We now define the control-Hamiltonian [6, 41, 45] for this control system as

(15)

This formulation of the control-Hamiltonian is the centre piece of the Pontryagin’s approach to the OCP. The vector

can be viewed as a Lagrange multiplier for dynamics constraints associated with the OCP [6, 41].

To successfully apply PMP we need the system dynamics to have a unique solution for a given control sequence. Traditionally, this is interpreted as the system is ‘deterministic’. This interpretation has been considered a limitation of PMP [45]. In this paper, however, we exploit the fact that the moment-matching approximation (8) is a deterministic operator, similar to the projection used in EP [30, 23]. This yields the ‘deterministic’ system equations (9), (11) that map moments of the state distribution at time to moments of the state distribution at time .

3.1 Existence/Uniqueness of a Local Solution

To apply the PMP we need to extend some of the important characteristics of ODEs to our system. In particular, we need to show the existence and uniqueness of a (local) solution to our difference equation (11).

For existence of a solution we need to satisfy the difference equation point-wise over the entire horizon and for uniqueness we need the system to have only one singularity. For our discrete-time system equation (via the moment-matching approximation) in (9) we have the following

Lemma 1.

The moment matching mapping is Lipschitz continuous for controls defined over a compact set .

The proof is based on bounding the gradient of and detailed in the supplementary material. Existence and uniqueness of the trajectories for the moment matching difference equation are given by

Lemma 2.

A solution of exists and is unique.

Proof Sketch

Difference equations always yield an answer for a given input. Therefore, a solution trivially exists. Uniqueness directly follows from the Picard-Lindelöf theorem, which we can apply due to Lemma 1. This theorem requires the discrete-time system function to be deterministic (see Appendix B of [41]). Due to our re-formulation of the system dynamics (9), this follows directly, such that the for a given control sequence are unique.

3.2 Pontryagin’s Maximum Principle for GP Dynamics

With Lemmas 1 2 and the definition of the control-Hamiltonian 15 we can now state PMP for the control system as follows:

Theorem 1.

Let , be an admissible controlled trajectory defined over the horizon . If is optimal, then there exists an ad-joint vector satisfying the following conditions:

  1. Ad-joint equation: The ad-joint vector is a solution to the discrete difference equation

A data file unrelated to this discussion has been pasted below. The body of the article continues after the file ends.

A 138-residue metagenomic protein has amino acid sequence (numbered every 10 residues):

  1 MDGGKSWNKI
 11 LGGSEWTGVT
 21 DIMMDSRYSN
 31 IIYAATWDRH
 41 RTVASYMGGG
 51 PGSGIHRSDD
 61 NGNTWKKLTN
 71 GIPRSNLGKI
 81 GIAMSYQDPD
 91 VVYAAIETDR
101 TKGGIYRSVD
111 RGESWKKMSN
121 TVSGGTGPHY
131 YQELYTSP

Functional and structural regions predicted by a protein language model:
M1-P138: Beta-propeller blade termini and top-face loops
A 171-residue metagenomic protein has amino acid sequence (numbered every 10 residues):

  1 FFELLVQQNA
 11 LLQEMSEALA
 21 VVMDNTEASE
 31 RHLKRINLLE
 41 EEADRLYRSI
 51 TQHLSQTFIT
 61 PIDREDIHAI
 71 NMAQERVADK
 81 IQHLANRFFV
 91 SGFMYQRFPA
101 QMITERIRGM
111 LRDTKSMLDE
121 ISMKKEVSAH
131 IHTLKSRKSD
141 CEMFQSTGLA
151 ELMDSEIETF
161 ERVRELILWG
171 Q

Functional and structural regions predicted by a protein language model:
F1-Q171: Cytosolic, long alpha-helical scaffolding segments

(16)
  2. Transversality condition: At the endpoint the ad-joint vector satisfies

    (17)
  3. Minimum Condition: For , we have

    (18)

    for all .

Remark 2.

The minimum condition (18) can be used to find an optimal control. The Hamiltonian is minimised point-wise over the admissible control set : For every we find optimal controls . The minimisation problem possesses additional variables . These variables can be interpreted as Lagrange multipliers for the optimisation. They capture the impact of the control over the whole trajectory and, hence, these variables make the optimisation problem sparse [11]. For the GP dynamics we compute the multipliers in closed form, thereby, significantly reducing the computational burden to minimise the expected long-term cost in (2). We detail this calculation in section 3.3.

Remark 3.

In the optimal control problem, we aim to find an admissible control trajectory that minimizes the cost subject to possibly additional constraints. PMP gives first-order optimality conditions over these admissible controlled trajectories and can be generalised to handle additional state and control constraints  [45, 26, 41].

Remark 4.

The Hamiltonian in (18) is constant for unconstrained controls in time-invariant dynamics and equals everywhere when the final time is not fixed [41].

Remark 5.

For linear dynamics the proposed method is a generalisation of iLQG [46]: The moment matching transition implicitly linearises the transition dynamics at each time step, whereas in iLQG an explicit local linear approximation is made. For a linear and a quadratic cost we can write the LQG case as shown in Theorem 1 in [47]. If we iterate with successive corrections to the linear approximations we obtain iLQG.

3.3 Efficient Gradient Computation

With the definition of the Hamiltonian in (15) we can efficiently calculate the gradient of the expected total cost . For a time horizon we can write the accumulated cost as the Bellman recursion [1]

(19)
(20)

for . Since the (open-loop) control only impacts the future costs via the derivative of the total cost with is given by

(21)

Comparing this expression with the definition of the Hamiltonian (15), we see that if we make the substitution we obtain

(22)

This implies that the gradient of the expected long-term cost w.r.t. can be efficiently computed using the Hamiltonian [45]. Next we show that the substitution is valid for the entire horizon . For the terminal cost this is valid by the transversality condition (17). For other time steps we differentiate (19) w.r.t. , which yields